Arlington and Lynn; the "Women's Associations of the Fed- 
eration of Churches of Medford, Medford Hillside and West 
Medford; the Women's Clubs of Marshfield Hills, Scituate 
and Stoneham ; and individual organizations in Weston, Con- 
cord, Lincoln, Winchester, Marblehead and Needham. Com- 
munity hampers came from Sharon, Canton and Westborough, 
the Lyman School for Boys taking charge of the filling and 
sending of the hamper one week. Mrs. Galen L. Stone sent 
regularly flowers from her beautiful gardens in Marion ; Mrs. 
Lester Leland sent crates of vegetables and flowers from Man- 
chester ; Mrs. Alanson Bigelow, Jr. had charge of the Cohasset 
hampers and from Centreville came a hamper packed by Mrs. 
Harry A. Wheeler. 

In addition to this work of the centres our basement head- 
quarters in Horticultural Hall have been filled on many occa- 
sions with the contributions brought in by interested friends. 

Our committee has distributed the exhibits after the flower 
shows and the Mission has been very fortunate in being able 
to send out quantities of exquisite Peonies and Gladioli when 



these flowers were at their best, the surplus blossoms of the 
exhibitors before the opening of the shows. 

The extreme heat of June brought thousands of Roses and 
bunches of Sweet Peas from the growers of New England 
during the days of the flooded market at the Flower Exchange. 

For the third time Mayor Nichols sent the Pansy plants 
from the Public Gardens. 

Our gay little baskets at Thanksgiving and Christmas 
carried holiday cheer to our long list of sick and lonely 

In several localities the Girl Scouts and Boy Scouts have 
given valuable assistance, sending baskets of Daisies and 
Christmas stockings or collecting the contributions for the 

If garden growers could realize what a few flowers mean 
in the lives of those with whom we come in contact, people 
of all nationalities and all creeds, the basement room of the 
Benevolent Fraternity Fruit and Flower Mission would 
receive contributions every morning throughout the entire 

The co-operation of the Massachusetts Horticultural Society 
makes it possible to increase constantly our field of service. 

Emily I. Elliott, Executive Secretary.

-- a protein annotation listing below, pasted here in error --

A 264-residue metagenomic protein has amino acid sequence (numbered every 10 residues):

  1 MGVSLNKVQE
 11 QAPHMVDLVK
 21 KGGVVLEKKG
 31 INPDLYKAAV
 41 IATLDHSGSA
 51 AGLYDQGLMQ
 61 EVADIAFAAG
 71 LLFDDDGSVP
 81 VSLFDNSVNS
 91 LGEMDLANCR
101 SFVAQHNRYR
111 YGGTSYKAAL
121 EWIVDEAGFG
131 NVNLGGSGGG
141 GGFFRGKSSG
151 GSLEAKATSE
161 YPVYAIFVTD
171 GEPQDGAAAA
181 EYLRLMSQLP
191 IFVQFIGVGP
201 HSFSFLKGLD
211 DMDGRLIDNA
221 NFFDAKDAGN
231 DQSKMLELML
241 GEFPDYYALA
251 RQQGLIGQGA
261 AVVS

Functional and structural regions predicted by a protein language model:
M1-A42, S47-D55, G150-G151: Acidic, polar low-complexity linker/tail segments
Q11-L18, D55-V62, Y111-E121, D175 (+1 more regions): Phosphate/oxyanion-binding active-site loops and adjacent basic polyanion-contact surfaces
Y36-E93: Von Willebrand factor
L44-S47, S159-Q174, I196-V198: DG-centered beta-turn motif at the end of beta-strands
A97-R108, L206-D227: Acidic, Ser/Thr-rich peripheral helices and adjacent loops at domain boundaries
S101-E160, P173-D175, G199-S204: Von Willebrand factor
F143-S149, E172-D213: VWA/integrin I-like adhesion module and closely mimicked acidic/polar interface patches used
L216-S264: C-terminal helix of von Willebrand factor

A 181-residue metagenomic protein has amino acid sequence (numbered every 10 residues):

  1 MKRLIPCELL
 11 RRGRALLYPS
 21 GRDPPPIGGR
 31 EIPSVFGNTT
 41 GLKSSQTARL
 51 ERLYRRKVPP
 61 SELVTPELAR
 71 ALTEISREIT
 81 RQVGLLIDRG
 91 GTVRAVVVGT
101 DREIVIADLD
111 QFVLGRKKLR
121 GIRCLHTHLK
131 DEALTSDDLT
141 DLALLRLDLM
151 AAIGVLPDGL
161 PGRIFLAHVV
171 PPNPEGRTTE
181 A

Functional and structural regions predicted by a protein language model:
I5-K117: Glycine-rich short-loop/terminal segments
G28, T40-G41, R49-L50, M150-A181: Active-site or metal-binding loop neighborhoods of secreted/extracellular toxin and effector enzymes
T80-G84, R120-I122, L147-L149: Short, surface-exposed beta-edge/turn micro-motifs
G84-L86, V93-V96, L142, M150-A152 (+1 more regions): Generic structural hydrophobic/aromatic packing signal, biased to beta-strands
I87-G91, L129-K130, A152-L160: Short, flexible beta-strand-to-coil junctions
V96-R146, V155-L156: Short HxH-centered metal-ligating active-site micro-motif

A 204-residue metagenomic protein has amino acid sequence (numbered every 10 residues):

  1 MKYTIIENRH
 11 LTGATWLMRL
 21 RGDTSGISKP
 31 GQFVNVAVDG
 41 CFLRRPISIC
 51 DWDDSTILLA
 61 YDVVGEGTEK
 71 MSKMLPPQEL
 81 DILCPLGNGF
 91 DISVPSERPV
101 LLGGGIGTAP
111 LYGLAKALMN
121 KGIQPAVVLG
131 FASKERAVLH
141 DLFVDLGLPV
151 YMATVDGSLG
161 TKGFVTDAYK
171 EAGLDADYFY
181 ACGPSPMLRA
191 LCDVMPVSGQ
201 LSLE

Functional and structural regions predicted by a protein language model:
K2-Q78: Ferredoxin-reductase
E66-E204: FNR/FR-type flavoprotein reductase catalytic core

FOR 1929 











The Inaugural Meeting 

The inaugural meeting was held at Horticultural Hall on 
Monday, January 13, with the President, Mr. Albert C. 
Burrage, in the chair. 

The President's Address 

Ladies and Gentlemen, Members of the Massachusetts Horti- 
cultural Society : — Thomas Roland is no more. The great 
stabilizer of this Society has passed on; our helmsman has 
gone. We deeply mourn our loss. His reputation will endure 
as long as this Society lasts, through the annual award of the 
Thomas Roland Gold Medal, named for him, which he was the 
first to receive, and which is given only for skill in horticul- 
ture. May we, somehow, somewhere, sometime, find another 
like him. 

This is a time to report and not to talk. We have just 
finished our first century and are on the threshold of another. 
We are proud of our achievements. I intended to point to 
them with great pride — but a strange thing has happened. 
This morning, while making notes for this meeting, I had 
two legal notices served on me, both peremptory. One was a 
rather rough communication from the chairmen of the differ- 
ent committees who are to make their reports today on the 
work for the past year. They warned me that if I encroached 
upon their grounds and said one word about what was done 
last year, either of exhibitions, earnings, library accessions, 
increase of members, development of the magazine, or any- 
thing else concerning the work done by the Society in 1929, 
they would all go on strike and refuse to make any reports, 
and this meeting would be a fizzle. The other was a rather 
polite, but nevertheless emphatic, letter from Mr. Farrington 
that I should say nothing about the previous 99 years of the 
Society for that would probably seriously interfere with the 
sale of the History of the Massachusetts Horticultural Society, 
which he is selling for $3 a copy, which he advertises at cost, 
and of which he hopes to sell perhaps seven copies today at 
the table outside the entrance doors. He says that if I talk 
now of the past he may not sell over two copies. 

So here I am, confronted with a serious situation — pro- 
hibited from referring to the past (of which I know but little ; 



in fact, just a tenth — for that is the number of years I have 
been a Trustee), and driven to talk about the future, about 
which I know absolutely nothing. You realize my limitations, 
thus handicapped. What use is it for me to try to hold your 
attention. I had prepared to tell you of the really great work 
done for this Society in the past by such leaders as Dearborn, 
Wilder, Parkman, Hayes, Sargent, Hunnewell and Roland, 
and the great inspiration of their names and lives. I am 
barred, however ; I cannot even hint to you that this Society 
may have gained over a hundred members a month last year, 
or say a word about the size of its treasury or how many 
thousands of dollars Horticulture has made, the managers of 
which debate every month as to whether they shall double the 
advertising rates or double the size of the paper and triple 
the advertising rates — knowing that this commanding posi- 
tion is largely due to its clientele, the members of the three 
largest horticultural societies in America — the Massachusetts,